Ongoing cartoon sketch in the British comedy show Big Train. It shows just how people who don't watch sport on television perceive how monotonous sport on television actually is.

Big Train's Paul Hatcher conceived the idea of adding all the cliches of such coverage to a novel sport - staring. Two contenders face each other and see how long they can stare at each other without blinking or some other parasympathetic nervous reaction occuring. Last man sitting - usually with the capillaries of their eyes resembling the veins on Bruce Lee's torso - wins. Actually Paul was inspired by the chess contests between Anatoly Karpov and Gary Kasparov. It was the dullest, most prolonged and ultimately one of the most controversial contests in the history of the sport lasting five months before the president of the International Chess Federation annulled the entire event" says Paul Hatcher, " At one stage, 17 consecutive games ended in draws, leaving me and my co-commentators with nothing to prattle on about except the players' clothing and what they'd had for dinner"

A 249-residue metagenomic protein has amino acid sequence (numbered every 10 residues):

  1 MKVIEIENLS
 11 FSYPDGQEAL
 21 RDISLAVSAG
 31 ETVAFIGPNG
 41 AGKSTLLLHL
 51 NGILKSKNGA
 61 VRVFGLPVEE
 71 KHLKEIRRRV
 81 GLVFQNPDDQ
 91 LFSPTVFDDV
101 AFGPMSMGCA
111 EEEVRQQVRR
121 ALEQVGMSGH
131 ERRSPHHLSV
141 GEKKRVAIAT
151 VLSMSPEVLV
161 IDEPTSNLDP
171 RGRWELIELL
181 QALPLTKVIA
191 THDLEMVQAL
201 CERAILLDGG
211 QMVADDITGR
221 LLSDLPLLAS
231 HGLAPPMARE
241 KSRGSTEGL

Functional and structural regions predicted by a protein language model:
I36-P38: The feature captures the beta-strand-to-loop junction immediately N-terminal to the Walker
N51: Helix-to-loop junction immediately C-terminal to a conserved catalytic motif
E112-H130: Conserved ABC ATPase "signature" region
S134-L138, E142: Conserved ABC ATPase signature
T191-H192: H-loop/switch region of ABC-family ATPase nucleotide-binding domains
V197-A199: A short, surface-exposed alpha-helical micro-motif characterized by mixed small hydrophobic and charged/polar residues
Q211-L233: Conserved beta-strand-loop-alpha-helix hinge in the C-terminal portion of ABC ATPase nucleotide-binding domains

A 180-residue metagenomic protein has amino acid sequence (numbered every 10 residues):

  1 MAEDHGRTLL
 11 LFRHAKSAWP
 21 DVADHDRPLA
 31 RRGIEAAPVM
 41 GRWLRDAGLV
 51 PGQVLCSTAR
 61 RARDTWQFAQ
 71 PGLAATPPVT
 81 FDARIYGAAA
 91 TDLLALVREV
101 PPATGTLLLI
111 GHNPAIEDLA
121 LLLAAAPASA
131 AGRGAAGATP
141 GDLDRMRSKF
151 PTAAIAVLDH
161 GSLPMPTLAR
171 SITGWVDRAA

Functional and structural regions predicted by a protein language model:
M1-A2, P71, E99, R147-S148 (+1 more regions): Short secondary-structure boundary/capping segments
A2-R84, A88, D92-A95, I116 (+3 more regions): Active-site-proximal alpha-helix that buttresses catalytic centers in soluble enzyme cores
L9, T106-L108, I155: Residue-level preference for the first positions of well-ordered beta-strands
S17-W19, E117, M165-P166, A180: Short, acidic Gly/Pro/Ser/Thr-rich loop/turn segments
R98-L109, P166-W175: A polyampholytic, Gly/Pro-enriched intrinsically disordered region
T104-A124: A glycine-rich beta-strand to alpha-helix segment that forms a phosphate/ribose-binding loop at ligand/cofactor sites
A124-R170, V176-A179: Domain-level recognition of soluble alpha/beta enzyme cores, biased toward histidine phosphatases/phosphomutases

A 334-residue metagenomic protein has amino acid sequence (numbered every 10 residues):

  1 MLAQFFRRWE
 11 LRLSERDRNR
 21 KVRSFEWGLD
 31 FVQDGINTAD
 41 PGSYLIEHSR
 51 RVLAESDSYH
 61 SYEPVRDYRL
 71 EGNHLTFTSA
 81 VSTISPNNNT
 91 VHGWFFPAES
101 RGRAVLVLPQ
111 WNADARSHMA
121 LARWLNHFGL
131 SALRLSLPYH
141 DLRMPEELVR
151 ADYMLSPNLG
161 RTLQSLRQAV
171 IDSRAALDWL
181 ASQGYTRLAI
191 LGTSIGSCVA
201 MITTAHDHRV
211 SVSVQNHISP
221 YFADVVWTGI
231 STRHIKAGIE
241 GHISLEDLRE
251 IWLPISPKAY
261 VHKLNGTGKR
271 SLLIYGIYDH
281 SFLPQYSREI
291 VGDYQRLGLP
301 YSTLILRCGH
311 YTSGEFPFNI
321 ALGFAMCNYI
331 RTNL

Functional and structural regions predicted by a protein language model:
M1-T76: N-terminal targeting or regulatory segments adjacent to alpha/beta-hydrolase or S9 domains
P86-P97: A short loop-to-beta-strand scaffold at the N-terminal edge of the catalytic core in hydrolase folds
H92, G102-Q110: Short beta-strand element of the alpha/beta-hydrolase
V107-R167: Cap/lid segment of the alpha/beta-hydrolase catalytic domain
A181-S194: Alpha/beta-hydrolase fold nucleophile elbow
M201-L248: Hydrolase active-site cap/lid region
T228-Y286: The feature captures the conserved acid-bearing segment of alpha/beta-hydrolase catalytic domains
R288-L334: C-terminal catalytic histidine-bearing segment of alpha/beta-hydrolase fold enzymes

The contest takes place in somewhere like Wembley Stadium, commentated by the dry prattle of two Stare-Off experts who discuss the backgrounds, techniques, positions and anything else about the starers, while waiting for a sign that either will break. At their disposal are an array of cameras to cover the championships from a range of angles and slo-mo'ing movement of sweat over the starer's foreheads. Contenders for the World Stare-Out Championships include Ted 'The Head' Stead (US), Sigmund Spassky (Poland) and Alessandro Kampagnola (Italy).